Intel's (INTC - Get Report) soft Q2 and full-year guidance suggests the chip giant is facing a host of near-term pressures. These include both industry-wide issues such as chip inventory corrections and weak end-market demand, as well as company-specific issues such as supply constraints and tougher competition.
At the same time, figuring out how much blame to assign each culprit remains quite difficult.
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Intel's Results and Guidance
On Thursday afternoon, Intel reported Q1 revenue of $16.06 billion (roughly flat annually) and non-GAAP EPS of $0.89. Revenue slightly beat a consensus analyst estimate of $16.03 billion; EPS, boosted by $2.5 billion worth of stock buybacks, beat a consensus of $0.87.
However, the chip giant also guided for Q2 revenue of $15.6 billion (down 8% annually) and EPS of $0.89, below consensus estimates of $16.86 billion and $1.01. And it's now guiding for full-year revenue of $69 billion (down 3%) and EPS of $4.35; that's below prior guidance of $71.5 billion and $4.60.
Intel says its new full-year guidance assumes its Client Computing Group (CCG), which covers sales of chips meant for PCs and mobile devices, will see its revenue drop by a low-single digit percentage. The Data Center Group (DCG), which covers sales of server CPUs and other data center products, is expected to see revenue drop by a mid-single digit percentage, and its flash memory business is also expected to see a sales decline.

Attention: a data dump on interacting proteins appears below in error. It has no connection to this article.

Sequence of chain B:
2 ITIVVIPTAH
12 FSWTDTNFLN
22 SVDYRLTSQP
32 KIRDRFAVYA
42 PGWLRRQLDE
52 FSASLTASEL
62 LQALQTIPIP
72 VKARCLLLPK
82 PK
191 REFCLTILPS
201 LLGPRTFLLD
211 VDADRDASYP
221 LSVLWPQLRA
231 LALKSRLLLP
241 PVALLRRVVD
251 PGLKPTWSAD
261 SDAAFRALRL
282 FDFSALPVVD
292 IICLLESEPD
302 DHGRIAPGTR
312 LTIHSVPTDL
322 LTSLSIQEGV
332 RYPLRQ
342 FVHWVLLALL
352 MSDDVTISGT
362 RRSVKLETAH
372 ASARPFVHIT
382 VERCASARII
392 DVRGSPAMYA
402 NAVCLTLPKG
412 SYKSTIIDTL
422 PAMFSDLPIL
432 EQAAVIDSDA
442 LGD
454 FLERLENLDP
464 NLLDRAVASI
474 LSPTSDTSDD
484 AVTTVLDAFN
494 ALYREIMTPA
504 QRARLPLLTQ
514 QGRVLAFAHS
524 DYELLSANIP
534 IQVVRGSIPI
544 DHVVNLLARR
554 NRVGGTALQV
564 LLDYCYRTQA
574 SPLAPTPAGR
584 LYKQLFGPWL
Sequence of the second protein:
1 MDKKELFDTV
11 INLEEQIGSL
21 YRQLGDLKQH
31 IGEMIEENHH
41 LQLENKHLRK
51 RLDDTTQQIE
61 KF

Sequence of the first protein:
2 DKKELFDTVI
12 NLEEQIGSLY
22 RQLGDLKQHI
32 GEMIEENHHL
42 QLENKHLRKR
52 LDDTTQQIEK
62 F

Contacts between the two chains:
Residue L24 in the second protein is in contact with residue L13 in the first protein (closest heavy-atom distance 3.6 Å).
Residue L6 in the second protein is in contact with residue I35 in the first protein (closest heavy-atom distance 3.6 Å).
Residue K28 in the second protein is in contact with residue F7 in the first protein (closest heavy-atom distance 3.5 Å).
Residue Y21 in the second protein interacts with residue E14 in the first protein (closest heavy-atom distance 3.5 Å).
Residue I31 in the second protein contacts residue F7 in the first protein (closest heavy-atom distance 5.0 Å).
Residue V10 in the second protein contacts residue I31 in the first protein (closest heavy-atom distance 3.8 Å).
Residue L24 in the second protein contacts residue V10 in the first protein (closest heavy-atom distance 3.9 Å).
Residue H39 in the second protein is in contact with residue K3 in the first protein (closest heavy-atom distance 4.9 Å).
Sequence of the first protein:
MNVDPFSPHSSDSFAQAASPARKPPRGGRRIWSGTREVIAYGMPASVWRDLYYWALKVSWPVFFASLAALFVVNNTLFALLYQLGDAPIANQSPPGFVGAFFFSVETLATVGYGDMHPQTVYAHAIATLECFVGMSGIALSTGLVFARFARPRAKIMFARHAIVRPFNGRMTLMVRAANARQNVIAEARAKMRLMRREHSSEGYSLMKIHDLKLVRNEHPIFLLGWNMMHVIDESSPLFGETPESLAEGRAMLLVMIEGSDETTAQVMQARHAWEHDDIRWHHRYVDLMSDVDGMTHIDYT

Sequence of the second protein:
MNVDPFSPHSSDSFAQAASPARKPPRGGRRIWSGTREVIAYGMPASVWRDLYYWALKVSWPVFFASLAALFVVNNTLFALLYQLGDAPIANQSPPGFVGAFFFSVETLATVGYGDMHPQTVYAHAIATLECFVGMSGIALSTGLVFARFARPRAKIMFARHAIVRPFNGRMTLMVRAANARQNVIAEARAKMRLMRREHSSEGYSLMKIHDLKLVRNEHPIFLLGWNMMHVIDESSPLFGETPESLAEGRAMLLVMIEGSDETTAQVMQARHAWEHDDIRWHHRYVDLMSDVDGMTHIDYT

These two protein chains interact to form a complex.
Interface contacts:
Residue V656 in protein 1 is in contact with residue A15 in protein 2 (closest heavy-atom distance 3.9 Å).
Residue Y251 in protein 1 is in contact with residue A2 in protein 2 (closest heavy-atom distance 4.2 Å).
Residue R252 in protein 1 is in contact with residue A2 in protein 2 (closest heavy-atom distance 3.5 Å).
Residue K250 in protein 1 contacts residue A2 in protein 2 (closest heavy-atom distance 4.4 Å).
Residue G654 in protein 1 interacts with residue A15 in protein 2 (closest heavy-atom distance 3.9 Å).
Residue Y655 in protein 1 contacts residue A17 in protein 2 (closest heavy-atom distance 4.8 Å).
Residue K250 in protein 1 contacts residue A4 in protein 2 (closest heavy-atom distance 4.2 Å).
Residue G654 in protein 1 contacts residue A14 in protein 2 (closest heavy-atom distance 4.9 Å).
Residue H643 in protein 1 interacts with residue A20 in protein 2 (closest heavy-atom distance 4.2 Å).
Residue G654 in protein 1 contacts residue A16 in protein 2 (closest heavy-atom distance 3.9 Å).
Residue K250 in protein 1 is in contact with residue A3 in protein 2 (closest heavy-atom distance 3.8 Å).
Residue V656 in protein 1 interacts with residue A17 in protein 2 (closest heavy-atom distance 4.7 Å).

However, Intel's full-year outlook still implies a meaningful second-half sales pickup -- particularly for DCG, whose sales fell 6% annually in Q1 and are expected to be down about 12% in Q2."
As of the time of this article, Intel's shares are down 10.2% in Friday trading to $51.76, after having gone into earnings up 23% on the year amid a strong chip stock rally.
Nvidia (NVDA - Get Report) is down 5.5%, as worries about Intel's DCG results and guidance overshadow more upbeat comments about gaming PC demand. However, AMD (AMD - Get Report) is nearly unchanged ahead of a Q1 report due on Tuesday afternoon, as markets balance concerns about Intel's demand outlook with expectations of share gains. Dell Technologies (DELL) and HP Enterprise (HPE - Get Report) , two of Intel's biggest customers, are down 3.2% and 2.2%, respectively.
Inventory Corrections, China and PC CPU Shortages
Like Nvidia, Micron (MU - Get Report) and many other chip suppliers, Intel reports seeing weaker demand from cloud giants as they digest the hardware capacity they built up during a major 2017/2018 capital spending surge. DCG's sales to cloud service providers rose just 5% annually in Q1, after having grown 24% in Q4 and 50% in Q3.
However, Intel also says it's seeing inventory corrections among DCG's enterprise and telecom customers. The segment's enterprise and government-related sales fell 21% in Q1, after having dropped just 5% in Q4. Sales involving telecom service providers fell 4%, after having grown 12% in Q4.
Worsening Chinese demand pressures are also said to be a headwind. A number of chip suppliers, from companies servicing automotive and industrial clients to ones servicing smartphone OEMs, have also reported seeing soft Chinese demand.
Then there's the matter of the PC CPU shortages that emerged during the second half of 2018, and still persist. While Intel's CCG revenue rose 4%, this was only due to a 26% increase in modem and "adjacencies" revenue (driven by higher iPhone modem sales) and higher PC CPU average selling prices (ASPs). PC CPU volumes fell 7%.
With research firms IDC and Gartner estimating 3% and 4.5% drops, respectively, for PC shipments in Q1, Intel's numbers suggest AMD gained some low-end PC CPU share, as Intel prioritizes sales of costlier CPUs (for example, chips meant for gaming PCs and business systems) while supply constraints continue.